After the Nazi seizure of power, the SAPD attempted an underground campaign against the regime. Gottfried and Helene were both recruited by Erich Sander, the son of the famous photographer August Sander, to join a secret cell. Gottfried was put in charge of selling the party newspaper and collecting contributions. In 1933, the Ballins’ home was vandalized by Nazis, who painted the facade with antisemitic slogans. The house was also raided by the SS, searching for political writing. “They ripped everything out, drawers, cupboards, even prying open the floorboards. Finally they found a small box with Martin's war medals. So they saluted and left.” Anna soon thereafter was forced to give up the house due to “Aryanization,” selling it for a fraction of the value and moving to a small apartment. In the summer 1934, the cell was compromised and all members except for the two women, Helene and Clare, were arrested. It’s still not known who betrayed the group. Gottfried, ill at the time with what was suspected to be paratyphoid fever, was arrested in his hospital bed. Below is a translation of the first letter dating shortly after his arrest.
Ballin , Gottfried Briefbuch Nr . 3797 Cologne, September 17, 1934
(Stamp: Cologne, September 19, 1934 District Court, section 25)
I have been in custody at Klingelpütz prison since Friday morning. Perhaps you could be so good as to do something for me, since as a prisoner on remand I'm allowed to have a few privileges. I’m allowed to wear my own underwear and therefore ask you to send me shirts , underpants , socks , but above all please send a toothbrush and toothpaste as soon as possible. Self-catering is also permitted. To get it you have to pay a fee, after which I would receive special food from an inn. How much you would have to pay will be able to be told at the cashier's office. I would also be grateful if you could make sure that I get some fruit every day, because my digestion is still not quite right. You could also maybe send me my green suit as the brown one is very worn. I can also buy other small items through the institution if there is enough money in my account at the institution's fund. Would you mind taking care of that? Permission to send me books , subscribe to magazines and newspapers , and have your own stationery and writing materials would need to be obtained from the warden . The first thing I would like to do is read Lessing's works and, if I may, subscribe to the Stadt-Anzeiger [A Cologne daily newspaper.] You can find money for the newspaper in the top right drawer of my desk, there are still 10 RM from my last salary. I cause you so much grief and then I have to appeal to your generosity again so that you can help me a little. The worries I have to cause you are unintentional and through no fault of my own. I hope that the matter will be resolved soon. The investigator told me, however, that I would not be allowed to see you for the first 14 days, and so I must prepare myself for a longer period of detention. I have 2 more requests: a small pair of scissors to be able to cut and clean my nails and a new belt because mine is breaking in two. I'm so terribly sorry that I'm causing you an expense on top of all your worries, but look, if I had gone to recover from my illness now, that would have cost something too. So do not be angry and forgive me. One last request : see if you can arrange for me to have some physical activity in the afternoon, I would like to do something for myself in the morning . Please write a lot and don't be angry if I don't write often, because for the time being I'm not allowed to and later, if I should be allowed to, I don't experience as much in here as you do out there in freedom,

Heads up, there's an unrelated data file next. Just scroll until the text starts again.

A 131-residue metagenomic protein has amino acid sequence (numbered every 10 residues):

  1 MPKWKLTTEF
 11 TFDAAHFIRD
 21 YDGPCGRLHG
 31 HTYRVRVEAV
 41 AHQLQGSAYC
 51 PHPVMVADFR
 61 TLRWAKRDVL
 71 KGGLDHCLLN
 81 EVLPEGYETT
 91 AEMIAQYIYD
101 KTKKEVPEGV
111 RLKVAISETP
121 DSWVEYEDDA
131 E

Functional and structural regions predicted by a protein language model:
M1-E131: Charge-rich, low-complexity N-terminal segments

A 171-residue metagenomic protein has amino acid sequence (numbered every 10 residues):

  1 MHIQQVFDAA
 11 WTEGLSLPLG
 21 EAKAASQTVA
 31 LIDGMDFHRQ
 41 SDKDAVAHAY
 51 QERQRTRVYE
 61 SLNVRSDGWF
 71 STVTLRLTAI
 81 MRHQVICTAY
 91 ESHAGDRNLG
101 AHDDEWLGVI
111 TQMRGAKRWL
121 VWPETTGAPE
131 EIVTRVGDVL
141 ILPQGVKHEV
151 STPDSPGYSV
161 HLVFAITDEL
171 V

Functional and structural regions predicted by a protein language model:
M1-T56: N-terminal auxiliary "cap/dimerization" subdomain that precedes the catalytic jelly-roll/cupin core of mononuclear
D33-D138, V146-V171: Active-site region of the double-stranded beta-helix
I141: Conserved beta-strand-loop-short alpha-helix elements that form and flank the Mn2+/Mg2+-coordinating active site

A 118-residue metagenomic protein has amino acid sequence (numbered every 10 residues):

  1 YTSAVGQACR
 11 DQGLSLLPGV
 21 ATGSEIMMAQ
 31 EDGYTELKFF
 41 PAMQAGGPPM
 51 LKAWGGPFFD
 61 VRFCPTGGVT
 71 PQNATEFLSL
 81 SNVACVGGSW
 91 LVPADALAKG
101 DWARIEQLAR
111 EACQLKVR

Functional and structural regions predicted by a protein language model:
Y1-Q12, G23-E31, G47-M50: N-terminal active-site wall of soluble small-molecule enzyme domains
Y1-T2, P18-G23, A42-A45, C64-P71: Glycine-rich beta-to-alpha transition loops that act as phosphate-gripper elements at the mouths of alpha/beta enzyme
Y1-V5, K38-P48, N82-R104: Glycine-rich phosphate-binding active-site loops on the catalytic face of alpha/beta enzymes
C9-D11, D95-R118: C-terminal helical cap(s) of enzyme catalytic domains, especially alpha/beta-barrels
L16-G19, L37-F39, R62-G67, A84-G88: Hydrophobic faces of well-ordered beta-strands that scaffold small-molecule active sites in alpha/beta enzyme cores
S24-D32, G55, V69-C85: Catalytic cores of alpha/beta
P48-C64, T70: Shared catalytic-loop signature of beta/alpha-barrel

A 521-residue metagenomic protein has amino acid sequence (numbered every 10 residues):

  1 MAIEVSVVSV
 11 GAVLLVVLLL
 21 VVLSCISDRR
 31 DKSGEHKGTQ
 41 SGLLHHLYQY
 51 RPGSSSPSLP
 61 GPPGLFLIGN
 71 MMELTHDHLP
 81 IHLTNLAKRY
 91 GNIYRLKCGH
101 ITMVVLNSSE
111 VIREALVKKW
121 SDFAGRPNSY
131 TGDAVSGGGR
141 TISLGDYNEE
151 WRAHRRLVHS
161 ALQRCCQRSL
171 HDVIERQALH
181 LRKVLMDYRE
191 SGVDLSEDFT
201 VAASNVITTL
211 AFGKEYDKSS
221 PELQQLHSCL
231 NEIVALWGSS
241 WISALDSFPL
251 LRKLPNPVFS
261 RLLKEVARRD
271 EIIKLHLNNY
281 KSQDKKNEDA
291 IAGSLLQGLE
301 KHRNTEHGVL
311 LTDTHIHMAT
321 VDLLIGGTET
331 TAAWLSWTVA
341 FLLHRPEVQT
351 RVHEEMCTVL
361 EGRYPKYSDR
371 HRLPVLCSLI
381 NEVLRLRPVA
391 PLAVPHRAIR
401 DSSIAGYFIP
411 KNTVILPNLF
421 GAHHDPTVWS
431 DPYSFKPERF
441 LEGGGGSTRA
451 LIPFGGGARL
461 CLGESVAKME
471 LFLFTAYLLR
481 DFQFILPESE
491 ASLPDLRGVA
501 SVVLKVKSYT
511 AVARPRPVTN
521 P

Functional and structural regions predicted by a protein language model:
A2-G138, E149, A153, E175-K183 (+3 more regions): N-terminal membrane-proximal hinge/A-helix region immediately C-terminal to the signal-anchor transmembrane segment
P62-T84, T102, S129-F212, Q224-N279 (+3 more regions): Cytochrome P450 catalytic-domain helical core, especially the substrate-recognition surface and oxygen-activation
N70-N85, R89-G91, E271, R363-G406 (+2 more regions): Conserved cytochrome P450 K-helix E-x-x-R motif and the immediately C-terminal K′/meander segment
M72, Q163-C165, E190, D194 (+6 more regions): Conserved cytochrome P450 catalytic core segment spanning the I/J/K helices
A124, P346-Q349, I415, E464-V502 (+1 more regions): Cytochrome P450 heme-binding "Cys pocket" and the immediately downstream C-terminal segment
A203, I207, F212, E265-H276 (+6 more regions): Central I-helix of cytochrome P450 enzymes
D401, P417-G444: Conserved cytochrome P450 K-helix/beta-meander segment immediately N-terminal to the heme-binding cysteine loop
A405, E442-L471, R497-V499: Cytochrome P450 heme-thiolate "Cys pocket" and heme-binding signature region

Many warm regards,
If you want to do something very nice to me, then send me my pillow with a cover. 1 pair of slippers. Thanks a lot!